Last Tuesday, Michigan philanthropist Betsy DeVos sat before the US Senate to field a lengthy and pointed line of questioning regarding her nomination as secretary of education. The highlight reel from DeVos's confirmation hearing was troubling to say the least; she appeared clueless about student loan policy, "confused" over federal versus state special education laws, and yes, she even advocated for guns on campuses... to protect students against possible grizzly bear attacks. Arguably the most noteworthy portion of the hearing, though, came during a back-and-forth between DeVos and Minnesota Democratic senator Al Franken, who questioned the nominee about the use of growth versus proficiency to measure scholastic achievement. Proponents of proficiency believe in evaluating students equally against a standardized benchmark, like test scores. Fans of growth feel that each student should be evaluated individually, based on how much he or she has progressed in a given school year.
"I would like your views on the relative advantage of assessments and using them to measure proficiency and growth," posed Franken, explaining that he advocates for growth. DeVos replied, "I think, if I'm understanding your question correctly around proficiency, I would correlate it to competency and mastery, so each student is measured according to the advancements they are making in each subject area," essentially confusing the two views altogether.
The issue of proficiency versus growth has long been debated, and will no doubt continue to be if DeVos, a staunch advocate for localized and privatized education, is confirmed. Still, it's only one part of a much larger conversation currently taking place regarding the state of our school system, and the outdated teaching models at play within it.
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In VICE's new feature-length documentary, The Third Industrial Revolution: A New Story for the Human Family, social and economic theorist Jeremy Rifkin lays out an economic roadmap for the next 40 years, and explains why civilization's next industrial revolution can only take shape if our formal education system undergoes a massive overhaul, and starts to embrace things like lateral learning and interdisciplinary teaching. In countries like France, Rifkin argues, formal assessment is slowly falling by the wayside and giving rise to a system that puts experience, socialization, and collaboration above test scores.
Changing the Structure
As part of his argument, Rifkin points out the problematic divide between how we learn inside versus outside of the classroom. Technology and peer-to-peer communication, he argues, have not disrupted the American school system enough. In spite of our ongoing move toward a more lateral dissemination of information, public school teachers still act as central authority figures and transmit knowledge vertically. During the 20th century, this mode of public education produced more literate and numerate populations, but now Rifkin says that the model is outdated, the product of a "second industrial revolution logic," where regimented rows of pupils obey a chain of command and acquire skills enshrined in inflexible syllabuses.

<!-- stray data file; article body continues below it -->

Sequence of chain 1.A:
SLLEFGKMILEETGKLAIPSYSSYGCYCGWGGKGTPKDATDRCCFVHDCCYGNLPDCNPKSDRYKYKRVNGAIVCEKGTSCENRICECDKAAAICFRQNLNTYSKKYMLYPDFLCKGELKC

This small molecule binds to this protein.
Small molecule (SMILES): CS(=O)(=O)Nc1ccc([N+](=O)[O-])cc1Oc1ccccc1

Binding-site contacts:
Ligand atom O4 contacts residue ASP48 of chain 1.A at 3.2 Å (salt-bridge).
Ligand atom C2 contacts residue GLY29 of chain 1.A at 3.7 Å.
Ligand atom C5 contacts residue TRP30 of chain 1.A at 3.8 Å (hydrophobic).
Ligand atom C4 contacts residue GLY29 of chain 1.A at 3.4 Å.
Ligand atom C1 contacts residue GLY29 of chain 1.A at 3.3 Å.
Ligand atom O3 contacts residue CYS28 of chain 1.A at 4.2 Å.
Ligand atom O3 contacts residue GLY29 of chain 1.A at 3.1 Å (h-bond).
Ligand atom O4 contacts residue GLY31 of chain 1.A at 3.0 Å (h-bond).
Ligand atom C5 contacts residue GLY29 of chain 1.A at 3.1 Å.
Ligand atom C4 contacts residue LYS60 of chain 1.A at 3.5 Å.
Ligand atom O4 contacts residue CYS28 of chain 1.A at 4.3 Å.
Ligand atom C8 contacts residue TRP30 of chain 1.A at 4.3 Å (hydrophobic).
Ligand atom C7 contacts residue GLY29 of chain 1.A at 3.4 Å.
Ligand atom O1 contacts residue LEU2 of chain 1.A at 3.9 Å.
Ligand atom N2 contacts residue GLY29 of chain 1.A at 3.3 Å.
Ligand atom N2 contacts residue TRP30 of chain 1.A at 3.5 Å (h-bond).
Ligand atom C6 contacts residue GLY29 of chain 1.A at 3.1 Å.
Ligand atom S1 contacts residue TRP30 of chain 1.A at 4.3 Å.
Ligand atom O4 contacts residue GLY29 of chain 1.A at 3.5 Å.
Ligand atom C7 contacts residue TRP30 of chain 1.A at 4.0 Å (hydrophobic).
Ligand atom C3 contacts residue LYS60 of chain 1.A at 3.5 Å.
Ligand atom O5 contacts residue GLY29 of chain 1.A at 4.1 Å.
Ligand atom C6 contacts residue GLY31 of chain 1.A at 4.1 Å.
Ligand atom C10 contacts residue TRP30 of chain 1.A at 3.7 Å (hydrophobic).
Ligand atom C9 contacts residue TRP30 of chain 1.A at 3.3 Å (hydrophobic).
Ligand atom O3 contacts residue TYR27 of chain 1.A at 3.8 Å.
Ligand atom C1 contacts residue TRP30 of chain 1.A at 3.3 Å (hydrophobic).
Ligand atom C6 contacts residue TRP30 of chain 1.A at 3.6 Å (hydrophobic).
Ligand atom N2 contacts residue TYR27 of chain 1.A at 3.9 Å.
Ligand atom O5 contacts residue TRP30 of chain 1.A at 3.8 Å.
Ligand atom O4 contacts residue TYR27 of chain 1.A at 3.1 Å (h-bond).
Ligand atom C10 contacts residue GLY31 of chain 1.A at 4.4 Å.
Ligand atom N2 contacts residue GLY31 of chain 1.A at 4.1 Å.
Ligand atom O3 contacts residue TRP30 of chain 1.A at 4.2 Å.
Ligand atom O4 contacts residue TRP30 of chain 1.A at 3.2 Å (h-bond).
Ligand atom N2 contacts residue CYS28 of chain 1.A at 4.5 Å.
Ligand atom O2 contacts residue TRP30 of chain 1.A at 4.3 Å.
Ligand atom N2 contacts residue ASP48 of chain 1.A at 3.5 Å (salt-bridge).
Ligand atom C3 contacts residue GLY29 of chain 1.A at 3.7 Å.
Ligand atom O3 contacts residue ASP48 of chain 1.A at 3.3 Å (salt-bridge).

"It's dysfunctional," he says. "We have an internet generation that lives one way of life in terms of their mind outside the classroom and another inside the classroom. In the classroom, for example, when we think about education, the first thing we realize is the classroom looks a little bit like a factory."
In place of this top-down teaching structure, Rifkin argues for a distributive and collaborative model that mirrors the way we share information, ideas, and experiences on the internet through forums, social media, open encyclopedias, and blogs.
"By learning to think and act in a distributed and collaborative fashion, students come to see themselves as empathic beings," he says. "The goal is to encourage students to think rather than perform."
In his 2011 book, The Third Industrial Revolution, Rifkin cites an example in which teachers divide their classrooms into small working groups; each group is then assigned a sub-topic relevant to the assignment at hand, and each student is given an area to focus on. Following the group work, the individual students then guide discussions on their individual area of expertise. "In this way, students teach each other and learn how to lead without commandeering the conversation," says Rifkin.